"Art Scholarship Alert (ASA) is a juried art exhibition and scholarship competition for 9th – 12th graders residing or attending school in Ingham, Clinton, Eaton, Ionia, Shiawassee, Barry, Livingston, Calhoun and Jackson counties. This program gives recognition and financial assistance to outstanding art students, encourages artistic growth, and provides young artists an opportunity to participate in a professional gallery setting. For more than 30 years, Lansing Art Gallery has proudly hosted Art Scholarship Alert and awarded $109,000 to young artists to help further their creative endeavors.
ASA applicants submit an online digital portfolio of original works of art. A jury of art professionals determine acceptance and awards based on the quality, consistency, and depth of work in the portfolio. One portfolio at each grade level receives an ASA Portfolio Award and will have multiple works displayed. All other accepted portfolios will have one piece exhibited.
In addition to the ASA portfolio competition, students at the senior level may apply for the Sara Jane Venable Scholarship (SJV), which is awarded to a student in his/her pursuit of higher education in the visual arts and used for tuition assistance." - Lansingartgallery.com
Sara Jane Venable Submissions include ten images, 5 concentrated into one general theme, and 5 showing variety of work from the past two years. The submission also includes a written page which answers the question: What does all this, these photos and the effort behind them- the art, mean to me.
When looking at high school art students and their development over their four years, the path that has led me to where I am now is very different than that of other students. Most students take the initiative inside the classroom, as I felt I had done throughout my first semester in my freshman year.
Intro to Photography was my first exposure to a high school art class. I absolutely hated it. I spent most of the class just barely making the assignments because I disliked the structure and very quickly lost interest in the subject. Into sophomore year, I decided against a higher level photography class and rather took an interest into Advanced levels of Digital Imaging and Graphic Design. Ironically enough, only after choosing against a photography class did I begin to create images that I was proud of.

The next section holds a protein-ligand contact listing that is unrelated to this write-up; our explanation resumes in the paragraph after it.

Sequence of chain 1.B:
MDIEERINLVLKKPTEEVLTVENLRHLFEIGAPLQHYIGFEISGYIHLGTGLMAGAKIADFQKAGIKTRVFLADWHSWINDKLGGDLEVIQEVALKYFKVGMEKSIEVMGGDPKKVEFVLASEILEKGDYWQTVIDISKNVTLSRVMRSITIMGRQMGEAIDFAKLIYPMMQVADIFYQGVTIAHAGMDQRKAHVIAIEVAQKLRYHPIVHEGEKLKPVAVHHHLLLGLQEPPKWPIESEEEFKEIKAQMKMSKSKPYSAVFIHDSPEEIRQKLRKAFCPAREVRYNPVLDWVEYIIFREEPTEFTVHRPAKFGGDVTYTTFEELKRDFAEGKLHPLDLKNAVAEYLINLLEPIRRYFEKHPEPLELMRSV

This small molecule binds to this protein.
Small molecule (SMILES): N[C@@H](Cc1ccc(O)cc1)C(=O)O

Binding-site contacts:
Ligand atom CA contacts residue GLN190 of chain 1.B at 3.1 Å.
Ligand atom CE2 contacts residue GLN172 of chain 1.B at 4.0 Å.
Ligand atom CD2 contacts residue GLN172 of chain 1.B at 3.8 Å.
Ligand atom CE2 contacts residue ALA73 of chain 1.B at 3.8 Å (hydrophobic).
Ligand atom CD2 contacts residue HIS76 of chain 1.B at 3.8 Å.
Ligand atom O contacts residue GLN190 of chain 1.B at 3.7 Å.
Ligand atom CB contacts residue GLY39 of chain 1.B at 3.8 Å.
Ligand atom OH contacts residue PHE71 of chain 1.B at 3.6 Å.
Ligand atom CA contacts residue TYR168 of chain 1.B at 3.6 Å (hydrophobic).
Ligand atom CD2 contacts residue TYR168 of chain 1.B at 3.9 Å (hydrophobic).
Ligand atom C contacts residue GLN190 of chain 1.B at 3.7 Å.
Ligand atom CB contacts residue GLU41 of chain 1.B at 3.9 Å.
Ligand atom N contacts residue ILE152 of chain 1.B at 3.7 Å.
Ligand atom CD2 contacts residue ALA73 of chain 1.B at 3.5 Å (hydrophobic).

My reason for creating has always been the same. Art, for me, is set apart from everything else humans have done by the power it has to invoke emotion into us. Those emotions can range from bliss, to fear, to sadness, and the list goes on and on. But what I began seeking to capture, and what I’ve tried so hard to reflect into my work, is the feeling of awe that comes from the world around us. And at first, the easiest place to feel that awesome wonder was in the night sky.
I firmly believe artists create better when they are the biggest fan of the subject they’re working with. To begin this experience I’ve had over the last three years, growing as a photographer, with nightscapes and star photography is very poetic. The emotional connection with that subject, before I shot a single photo, was already embedded into my mind so well that once I started shooting, I knew I was onto something bigger than long exposures in my backyard on school nights.
As more time progressed, I began reaching out to new ideas and techniques. By my junior year of highschool, a point where I had no art classes in my schedule, I defined myself as a “weekend warrior photographer.” Every weekend was a hike somewhere, a shoot at sunset, and as many of these small adventures I could cram into my year. And from these, I began to see real progress. So when I was fortunate enough to have a piece chosen last year for the Lansing Art Gallery as a Junior, I looked at my art more seriously and shifted everything else to make photography a central part of my life. Shortly after that, my decision to apply to Northern Michigan University’s Photography Program came rather easily.
Artists have two very distinct, very awesome abilities. The first one, as I mentioned above, is the ability to invoke emotion into others. The second, to inspire them. I’m fortunate enough to have access to countless people who inspire me to continue doing what I love, and I can only try my hardest to return that inspiration back to them through my images. That’s the motivation behind every image, to develop a career based on inspiring other people to find a new way to look at the awesomeness of the world we live in every day. Whether it involves working under companies, as a freelance artist, selling prints, or shooting for others; if I can reach people with an image, even if it’s just a ten second part of their day, and make them feel something, I’ve done what I set out to do. The Arts, for me, are the best, most rewarding dreams to chase.